15. Starr Report drops like a bomb in September 1998. None of this is actually just private conduct: sexual harassment of an Arkansas subordinate, affair in the Oval Office with an intern, lying in civil lawsuits & grand jury, obstructing justice.
16. BUT it still feels to a lot of people like a story about sex; current mores on sexual harassment were not what they are now, in spite of the Thomas-Hill hearings (where polls during/after hearings showed large public majorities believed Thomas).
17. Impeachment almost totally derails the 1996 dynamic of bipartisanship. 1998-99 legislative calendars much more modest after a 1997 compromise to cut the capital gains tax. Economy is in overdrive.
18. Clinton throws some missiles at Saddam & bin Laden on days he needs a distraction (day of his grand jury testimony, day of impeachment vote), but country's at peace. Voters think it's nuts to tear the government in half over all this.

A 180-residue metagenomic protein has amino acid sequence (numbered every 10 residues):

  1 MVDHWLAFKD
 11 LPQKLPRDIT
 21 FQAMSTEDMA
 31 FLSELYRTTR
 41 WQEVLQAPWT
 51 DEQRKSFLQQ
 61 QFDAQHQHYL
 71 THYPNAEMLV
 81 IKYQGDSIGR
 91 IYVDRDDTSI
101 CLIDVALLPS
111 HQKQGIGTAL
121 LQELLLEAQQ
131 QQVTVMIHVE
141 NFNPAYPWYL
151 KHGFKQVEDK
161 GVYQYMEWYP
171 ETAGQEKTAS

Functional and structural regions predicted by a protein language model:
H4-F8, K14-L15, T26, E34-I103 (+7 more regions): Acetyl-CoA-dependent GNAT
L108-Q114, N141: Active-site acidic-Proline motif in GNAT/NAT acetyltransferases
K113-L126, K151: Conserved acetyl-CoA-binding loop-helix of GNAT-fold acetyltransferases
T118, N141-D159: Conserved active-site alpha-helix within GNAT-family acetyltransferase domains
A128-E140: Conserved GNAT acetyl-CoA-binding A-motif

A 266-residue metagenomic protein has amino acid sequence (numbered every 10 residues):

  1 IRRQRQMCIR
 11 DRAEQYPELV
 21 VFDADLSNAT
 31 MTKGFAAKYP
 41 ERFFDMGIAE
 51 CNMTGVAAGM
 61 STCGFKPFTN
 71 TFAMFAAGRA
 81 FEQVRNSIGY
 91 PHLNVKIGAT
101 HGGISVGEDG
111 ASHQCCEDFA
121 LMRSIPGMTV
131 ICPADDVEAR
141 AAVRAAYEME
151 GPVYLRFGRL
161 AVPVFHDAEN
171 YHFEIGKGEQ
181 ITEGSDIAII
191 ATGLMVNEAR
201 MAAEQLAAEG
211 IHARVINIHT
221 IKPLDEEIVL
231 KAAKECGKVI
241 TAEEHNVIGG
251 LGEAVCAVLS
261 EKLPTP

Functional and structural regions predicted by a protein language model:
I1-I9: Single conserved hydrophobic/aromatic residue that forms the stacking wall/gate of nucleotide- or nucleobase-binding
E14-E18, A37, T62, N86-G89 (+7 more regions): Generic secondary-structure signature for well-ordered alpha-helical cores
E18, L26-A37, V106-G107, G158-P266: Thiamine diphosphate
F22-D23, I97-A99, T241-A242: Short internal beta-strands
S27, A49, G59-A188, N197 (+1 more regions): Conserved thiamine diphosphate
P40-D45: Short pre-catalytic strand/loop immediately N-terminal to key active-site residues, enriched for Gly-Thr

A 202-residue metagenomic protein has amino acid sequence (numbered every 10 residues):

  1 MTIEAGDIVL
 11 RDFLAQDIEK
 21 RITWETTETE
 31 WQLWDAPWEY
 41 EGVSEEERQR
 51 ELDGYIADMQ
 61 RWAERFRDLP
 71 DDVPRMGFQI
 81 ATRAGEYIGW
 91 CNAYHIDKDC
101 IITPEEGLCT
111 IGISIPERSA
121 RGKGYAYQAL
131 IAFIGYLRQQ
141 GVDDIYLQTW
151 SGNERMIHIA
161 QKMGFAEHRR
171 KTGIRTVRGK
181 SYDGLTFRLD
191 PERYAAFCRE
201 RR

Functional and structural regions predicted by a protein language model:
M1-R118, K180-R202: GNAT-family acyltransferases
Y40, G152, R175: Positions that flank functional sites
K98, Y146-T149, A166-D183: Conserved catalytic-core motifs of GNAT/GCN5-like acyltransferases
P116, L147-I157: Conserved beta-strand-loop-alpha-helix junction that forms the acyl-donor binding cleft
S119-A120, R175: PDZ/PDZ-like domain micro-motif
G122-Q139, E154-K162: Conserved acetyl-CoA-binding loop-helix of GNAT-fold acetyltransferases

19. BUT they also think Clinton is by this point an incurably reckless sex maniac who would lie to them about anything. They're happy with the job he's doing but a whole lot of people are sick of explaining blow jobs to their kids.
20. 1998 midterms, with impeachment in the air, are a big disappointment to GOP by midterm standards, but also a stalemate: GOP loses just 4 House seats, no change in Senate majority. On top of this, scandal forces out both Newt & his replacement, Bob Livingston.
21. Livingston lasts all of 48 hours; Republicans throw him under the bus just as they are voting for impeachment. Democrats as a whole rally in tribal fashion around Clinton.
22. While the Senate votes 55-45 to acquit Clinton on the perjury charge, there's 50 votes to remove him from office for obstruction. washingtonpost.com/wp-srv/politic…